DREAMS AND SPREADS
A Personal Statement by Meg Pruitt
When I was in first grade, I fell in love with a boy named Jigsaw Jones. Jigsaw was a book character who solved mysteries for his second grade class. Because I was in love with him, I also fell in love with the idea of being a detective like him. I walked around my house with a green hat and a magnifying glass and called myself Mystery Meg, which I am reluctant to admit, but I suppose it’s pertinent.
For years when people asked me what I wanted to be when I grew up, I would say either a pirate or a detective, but more often the latter. I loved the idea solving a good puzzle, of putting all these little, dissimilar pieces together to create something bigger, more comprehensive, and often beautiful.
I was also very passionate about making things as a child. I crocheted, I painted, I dabbled in videography; at one point I started making rubber band necklaces and selling them to my friends. I had these round, white glasses that didn’t have any lenses, and I would put them on whenever I was making art. I called them my “art glasses” because I guess they put me in the art-making zone or something, I’m not really sure. All I know is that I looked like a dork.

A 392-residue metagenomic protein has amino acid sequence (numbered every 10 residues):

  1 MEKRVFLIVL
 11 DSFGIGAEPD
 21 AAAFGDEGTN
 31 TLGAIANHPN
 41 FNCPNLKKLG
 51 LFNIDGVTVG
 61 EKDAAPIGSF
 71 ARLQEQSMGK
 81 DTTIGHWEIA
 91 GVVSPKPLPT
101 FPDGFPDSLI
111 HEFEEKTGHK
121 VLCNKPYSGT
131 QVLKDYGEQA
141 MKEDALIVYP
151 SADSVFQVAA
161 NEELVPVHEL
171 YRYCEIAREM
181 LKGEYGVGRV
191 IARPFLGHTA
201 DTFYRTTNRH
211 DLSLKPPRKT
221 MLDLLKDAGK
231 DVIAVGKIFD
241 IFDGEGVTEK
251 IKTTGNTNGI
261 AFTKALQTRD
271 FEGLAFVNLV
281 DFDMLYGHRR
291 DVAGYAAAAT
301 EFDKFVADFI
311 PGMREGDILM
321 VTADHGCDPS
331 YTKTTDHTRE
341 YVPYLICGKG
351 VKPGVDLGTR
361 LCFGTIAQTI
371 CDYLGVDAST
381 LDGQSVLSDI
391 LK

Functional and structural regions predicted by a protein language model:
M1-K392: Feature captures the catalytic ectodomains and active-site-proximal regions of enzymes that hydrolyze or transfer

In hindsight I can see how my interests in mystery-solving and art-making were in fact related; they both stemmed from my impulse to take in information, analyze it, and create something that combined everything in a beautiful and flowy way. I suppose that’s what storytelling is.
I don’t remember how I jumped from detective to graphic designer, but when I entered college, I simply knew that I had chosen the right major, and I’ve never really questioned it. Design is everything I love. It combines beauty and problem solving, research and intuition. It’s full of contradictions, just like me. And it’s so dang cool to learn.
When I discovered editorial design and the bookmaking process, I felt like I had found my little niche of happiness in the vast world of graphic design. Laying out pages is like arranging information into tiny works of art. They’re like little puzzle pieces. Parts to a whole, greater picture. I love designing spreads; it’s a lotta lotta fun.
In my work, I value honesty, knowledge and quirkiness. When people hold the books I design or the posters I make, I want them to hear my voice. I want them to laugh with me or be intrigued by the information I am giving them. I want them to be impacted by what they are reading or seeing, or at least pay attention to it. I know that is a lot to ask, and perhaps I haven’t earned it yet, but as I continue my practice and learn more about art and design, I hope that my work can contribute to the betterment of society in some way.